Originally I wanted to name this post Things I Wish Had Been On The 'What You Need to Know Before Going to Peru' Lists. Accurate but convoluted.

1/ MUST hang on to your immigration card
Sounds like a no brainer, right? But when flight attendants hand you this bit of paper, no one explains what it is or how essential it is. At least not in English. You need your immigration card to book accommodations, tours and to eventually leave Peru. Your troubleshooting options are to either pay 18% more for those things or pay for a new document that you need to get either at the airport or an immigration office. my advice? Keep all papers that could potentially be an official document that you’ll need later. If you know which document is your immigration card, staple it to your passport.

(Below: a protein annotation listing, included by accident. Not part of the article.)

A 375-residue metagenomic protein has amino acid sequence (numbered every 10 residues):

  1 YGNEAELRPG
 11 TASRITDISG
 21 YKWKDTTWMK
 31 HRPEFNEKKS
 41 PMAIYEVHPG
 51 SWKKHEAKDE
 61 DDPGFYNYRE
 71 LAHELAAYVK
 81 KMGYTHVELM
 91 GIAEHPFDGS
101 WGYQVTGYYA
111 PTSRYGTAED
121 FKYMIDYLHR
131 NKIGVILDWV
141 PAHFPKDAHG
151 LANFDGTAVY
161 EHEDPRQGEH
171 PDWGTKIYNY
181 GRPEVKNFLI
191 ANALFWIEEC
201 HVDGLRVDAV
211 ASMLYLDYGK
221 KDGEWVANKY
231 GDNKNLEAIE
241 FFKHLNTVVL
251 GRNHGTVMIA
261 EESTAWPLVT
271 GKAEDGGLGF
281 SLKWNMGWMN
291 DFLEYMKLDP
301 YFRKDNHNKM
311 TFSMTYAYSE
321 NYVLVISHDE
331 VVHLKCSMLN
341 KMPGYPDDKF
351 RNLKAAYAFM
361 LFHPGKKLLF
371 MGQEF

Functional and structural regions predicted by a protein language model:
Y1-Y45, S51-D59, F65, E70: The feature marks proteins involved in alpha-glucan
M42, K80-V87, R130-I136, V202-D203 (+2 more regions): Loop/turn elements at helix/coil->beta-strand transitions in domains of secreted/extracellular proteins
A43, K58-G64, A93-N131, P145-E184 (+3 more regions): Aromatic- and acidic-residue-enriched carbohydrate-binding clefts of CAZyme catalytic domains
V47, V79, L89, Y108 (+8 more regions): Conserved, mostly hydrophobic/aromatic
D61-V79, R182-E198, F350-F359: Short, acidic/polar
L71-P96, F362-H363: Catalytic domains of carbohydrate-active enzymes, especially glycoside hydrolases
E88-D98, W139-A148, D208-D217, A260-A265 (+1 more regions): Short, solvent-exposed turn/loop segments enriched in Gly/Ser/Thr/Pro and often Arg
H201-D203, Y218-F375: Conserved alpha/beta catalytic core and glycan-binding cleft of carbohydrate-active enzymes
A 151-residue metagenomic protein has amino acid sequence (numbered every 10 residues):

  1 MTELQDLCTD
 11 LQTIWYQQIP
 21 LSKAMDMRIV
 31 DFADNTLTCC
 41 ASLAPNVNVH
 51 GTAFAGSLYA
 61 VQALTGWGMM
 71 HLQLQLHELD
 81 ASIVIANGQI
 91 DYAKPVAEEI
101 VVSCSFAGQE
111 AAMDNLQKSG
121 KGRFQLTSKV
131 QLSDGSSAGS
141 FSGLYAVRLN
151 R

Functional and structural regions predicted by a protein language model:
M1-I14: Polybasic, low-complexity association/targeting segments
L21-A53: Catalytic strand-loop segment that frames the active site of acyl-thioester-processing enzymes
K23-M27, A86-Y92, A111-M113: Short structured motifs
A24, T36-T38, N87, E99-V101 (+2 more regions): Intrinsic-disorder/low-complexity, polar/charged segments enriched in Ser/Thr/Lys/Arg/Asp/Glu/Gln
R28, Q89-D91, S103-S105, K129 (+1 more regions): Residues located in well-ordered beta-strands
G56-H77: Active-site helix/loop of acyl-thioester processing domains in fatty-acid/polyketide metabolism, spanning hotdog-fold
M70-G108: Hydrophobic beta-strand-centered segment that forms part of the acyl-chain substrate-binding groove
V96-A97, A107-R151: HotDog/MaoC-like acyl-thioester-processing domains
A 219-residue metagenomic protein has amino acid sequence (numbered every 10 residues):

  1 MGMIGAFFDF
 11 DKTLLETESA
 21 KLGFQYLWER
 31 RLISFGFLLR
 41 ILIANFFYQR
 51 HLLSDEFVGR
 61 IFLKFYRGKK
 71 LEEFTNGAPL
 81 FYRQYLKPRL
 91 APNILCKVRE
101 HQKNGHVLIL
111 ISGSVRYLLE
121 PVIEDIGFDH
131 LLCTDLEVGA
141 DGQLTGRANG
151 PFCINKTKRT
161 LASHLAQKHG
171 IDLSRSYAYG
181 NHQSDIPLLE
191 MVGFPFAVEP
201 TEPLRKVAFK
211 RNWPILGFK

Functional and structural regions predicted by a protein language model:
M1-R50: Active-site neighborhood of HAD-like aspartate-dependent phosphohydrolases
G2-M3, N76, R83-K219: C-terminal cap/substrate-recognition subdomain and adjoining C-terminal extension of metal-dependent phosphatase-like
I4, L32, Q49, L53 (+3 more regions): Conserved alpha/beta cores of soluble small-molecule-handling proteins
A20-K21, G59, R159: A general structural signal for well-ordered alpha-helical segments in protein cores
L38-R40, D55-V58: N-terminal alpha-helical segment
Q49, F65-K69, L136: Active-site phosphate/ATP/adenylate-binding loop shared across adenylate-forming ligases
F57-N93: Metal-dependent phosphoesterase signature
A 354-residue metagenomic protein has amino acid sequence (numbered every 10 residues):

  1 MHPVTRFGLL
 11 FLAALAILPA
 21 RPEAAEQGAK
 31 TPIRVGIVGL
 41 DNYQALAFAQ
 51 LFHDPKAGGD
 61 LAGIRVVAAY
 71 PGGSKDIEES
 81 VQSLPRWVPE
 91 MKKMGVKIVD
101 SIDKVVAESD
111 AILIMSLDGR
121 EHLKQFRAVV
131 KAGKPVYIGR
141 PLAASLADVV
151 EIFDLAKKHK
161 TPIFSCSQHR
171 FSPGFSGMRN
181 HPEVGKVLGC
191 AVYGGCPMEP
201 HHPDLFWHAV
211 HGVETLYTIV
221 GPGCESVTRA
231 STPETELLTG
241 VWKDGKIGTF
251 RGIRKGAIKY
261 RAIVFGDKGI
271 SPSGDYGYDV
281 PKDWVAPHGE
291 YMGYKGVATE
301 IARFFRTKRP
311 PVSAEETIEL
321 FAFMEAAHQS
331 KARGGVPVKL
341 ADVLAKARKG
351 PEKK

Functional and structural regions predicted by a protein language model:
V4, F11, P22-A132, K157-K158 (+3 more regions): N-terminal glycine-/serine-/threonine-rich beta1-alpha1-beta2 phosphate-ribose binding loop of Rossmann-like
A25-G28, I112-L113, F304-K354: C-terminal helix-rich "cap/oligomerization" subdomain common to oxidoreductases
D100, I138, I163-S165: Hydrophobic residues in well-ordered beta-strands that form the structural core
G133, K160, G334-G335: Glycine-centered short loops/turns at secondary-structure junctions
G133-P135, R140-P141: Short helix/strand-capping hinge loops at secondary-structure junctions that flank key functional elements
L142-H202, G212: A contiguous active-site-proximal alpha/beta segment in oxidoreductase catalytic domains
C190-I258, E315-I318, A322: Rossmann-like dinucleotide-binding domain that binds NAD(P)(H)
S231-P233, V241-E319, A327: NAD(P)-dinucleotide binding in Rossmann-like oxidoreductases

If you ever go to Mexico, bypass Cancun and go straight to Tulum! It’s full of expertly decorated, boho-hippie chic boutique resorts on idyllic, white, sandy beaches and some of the best food I’ve ever eaten myself sick on in life (think paletas, authentic tortas, cactus salad, and pear, brie, granola towers) savoured in magical, secret garden-esque open-air restaurants. Unfortunately, my Asian double and I didn’t know how good we had it until we left Tulum for Cancun, arriving with bellies distended with last minute paletas, and covered in a thick layer of dirt and sweat. Chilling by the pool with horny, middle-aged divorcées got old after a couple hours. We were also deeply unimpressed by the resort chef’s idea of “Oriental Night” that consisted of sushi with toasted coconut on top (gross). We planned a day of respite to Isla Mujeres, easily facilitated through the resort excursion centre.

ETC is the overflow of thoughts in the mind of Teri Yeung. It’s a place full of stories of travel adventures, imparted lessons learned from life’s achievements and failures, behind-the-scenes of projects and experiments, and anything else that inspires excitement and joy.